Okay, so we've all seen the TIME magazine photo by now. I ran across it on Pinterest last night, and, boy, in just 24 hours, it's EVERYWHERE.
"BWA-HA-HA-HA," laugh the executives at TIME. "Just as we planned."
The cover mom, Jamie Lynne Grumet, says that a controversial shot was chosen to "get the dialogue talking" (and, yes, unfortunately, that's the actual quote). Editor-in-chief Rick Stengel agrees with the sentiment, saying, "you want people talking."
But, really, has anyone who's seen the cover been inspired to talk about attachment parenting and extended breastfeeding in an intelligent way? Every comment I've seen has been either angrily against it ("Even a cow knows when to wean their child") or staunchly in favor of it (it's "high time" we make "mainstream America less squeamish").
Let's be honest: a calm and open exchange isn't the point.
What TIME has presented is a young, slim, attractive woman in tight, black, Misson Impossible-appropriate garb looking at the camera with an expression that says, "I dare you to say anything." She has one hand firmly planted on her hip, and the other wrapped around the back of her 3-going-on-10-year-old son, who's decked out in a gray thermal shirt and camo pants. Oh, and he also happens to be attached by the mouth to her left nipple.
No doubt it's an effective photograph -- it hits you in the gut one way or another, as the best of them do. But let's be honest: it isn't meant to start a dialogue. Gut reactions are very seldom eloquent.
Wasn't a gut-punch photo enough? Oh, no. Add the utterly in-your-face headline of "Are You Mom Enough?" and you've successfully galvanized pretty much everyone in the U.S. into two opposing camps.
I confess, I was shocked enough to play straight into TIME's strategy and repin the cover onto Pinterest. Almost immediately, a friend of mine commented that it was "just sick."
My feelings on the cover weren't strong enough to term it sickening. No doubt, I do find breastfeeding past a certain age off-putting to some degree; I'm definitely in the "cut them off before they're 2" camp, because somewhere around a year and a half, when they're running around and talking, it just feels a little creepy to me. But I absolutely respect every parent's right to do what she thinks is best for her child.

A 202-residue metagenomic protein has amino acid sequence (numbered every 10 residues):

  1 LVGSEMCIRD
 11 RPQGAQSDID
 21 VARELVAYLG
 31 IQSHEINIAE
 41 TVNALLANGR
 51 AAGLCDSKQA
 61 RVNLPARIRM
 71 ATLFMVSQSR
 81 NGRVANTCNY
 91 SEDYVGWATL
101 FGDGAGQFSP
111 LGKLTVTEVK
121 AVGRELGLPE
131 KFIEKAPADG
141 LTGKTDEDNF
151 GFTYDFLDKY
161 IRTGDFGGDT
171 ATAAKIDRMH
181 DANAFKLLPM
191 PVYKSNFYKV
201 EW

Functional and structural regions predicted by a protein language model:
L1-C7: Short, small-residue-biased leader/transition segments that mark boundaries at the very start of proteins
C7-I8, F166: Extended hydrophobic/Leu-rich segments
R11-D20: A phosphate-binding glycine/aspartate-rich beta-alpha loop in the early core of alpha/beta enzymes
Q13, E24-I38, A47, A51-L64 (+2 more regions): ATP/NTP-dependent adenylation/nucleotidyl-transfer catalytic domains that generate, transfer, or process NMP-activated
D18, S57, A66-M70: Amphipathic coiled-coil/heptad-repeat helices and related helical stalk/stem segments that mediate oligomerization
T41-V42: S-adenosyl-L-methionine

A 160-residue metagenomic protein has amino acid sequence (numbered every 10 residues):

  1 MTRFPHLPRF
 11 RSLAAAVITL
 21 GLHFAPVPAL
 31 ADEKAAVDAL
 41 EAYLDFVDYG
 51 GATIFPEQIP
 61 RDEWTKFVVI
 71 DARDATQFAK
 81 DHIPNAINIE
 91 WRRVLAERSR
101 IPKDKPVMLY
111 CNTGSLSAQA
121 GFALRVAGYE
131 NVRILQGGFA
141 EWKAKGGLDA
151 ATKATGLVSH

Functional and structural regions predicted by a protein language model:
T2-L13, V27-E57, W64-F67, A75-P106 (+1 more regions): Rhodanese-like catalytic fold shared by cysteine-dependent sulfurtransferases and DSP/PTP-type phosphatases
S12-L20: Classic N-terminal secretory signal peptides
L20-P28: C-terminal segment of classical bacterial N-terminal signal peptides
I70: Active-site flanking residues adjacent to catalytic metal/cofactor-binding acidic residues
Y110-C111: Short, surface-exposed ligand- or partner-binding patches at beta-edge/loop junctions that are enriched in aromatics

It's a moot point for me, anyway, because the thing that I found most objectionable with this cover was the headline: ARE YOU MOM ENOUGH?
It harkens back to that most insulting of male insults: "Aren't you man enough?"
And it makes me want to say what most men would say: "F*** you!"
I mean, really. What does that (male) editor-in-chief know about being a mom, much less about being "mom enough?"
And what does that mean, anyway? What is it to be "mom enough?"
Do you have to be a hot, militaristic, breastfeeding-until-they-leave-for-college mom to be "mom enough?" If I'm a flabby, less-attractive breastfeeding devotee, am I still mom enough? Or if I'm hot but wean my little biter from my breast at eight months, am I mom enough? And what if I didn't breastfeed at all? Does that make me an insufficient failure of a mom?
Exactly what are the criteria? Is there a class I can take?
The fact is, most of us moms take affronts to our motherhood very personally, probably because we're constantly critiquing ourselves, comparing ourselves to other moms, and wondering if we're doing irrepairable damage to our offspring.
If we don't pipe Mozart into our wombs, are we missing a once-in-a-lifetime opportunity? If we turn into screaming loonies when Junior plugs the toilet with three of our best silk scarves, is he doomed to a future of psycho-therapy? If little Susie isn't reading at a first grade level when she starts kindergarten, will she forever be behind all of the other over-achievers?
We are our own worst enemies, but morning news shows, self-help books, and hyper-competitive moms (think Violet Beauregarde's mom in Charlie and the Chocolate Factory) aren't far behind.
It's Mother's Day weekend. Here's my suggestion for a gift to ourselves: Let's ignore TIME, and cut ourselves some slack. Because here's the honest truth: If your kid knows he's loved, you are mom enough.
If you've ever dried tears shed over a skinned knee or a broken heart, you're mom enough.
If you've paced the floor with a crying infant or waiting for an hours-tardy teen, you're mom enough.
If you've ever shuttled kids to soccer or a movie; helped with homework or volunteered in home room; worried about a babysitter; thrown a birthday party; read a bedtime story; dispensed bandaids with hugs and kisses; worked a double shift to pay the bills; spent a sleepless night with a fevered child; pretended to be fascinated by a bug, a Barbie, or a cartoon character; cried yourself to sleep; or despaired that you just aren't a good mom: You are mom enough.
If you've done the best that you can with what you have and still feel like you're messing it up, just trust me that you aren't. Or maybe you are, but so are the rest of us.
We are moms. We are doing our best. And f*** you, TIME. We are ALL mom enough.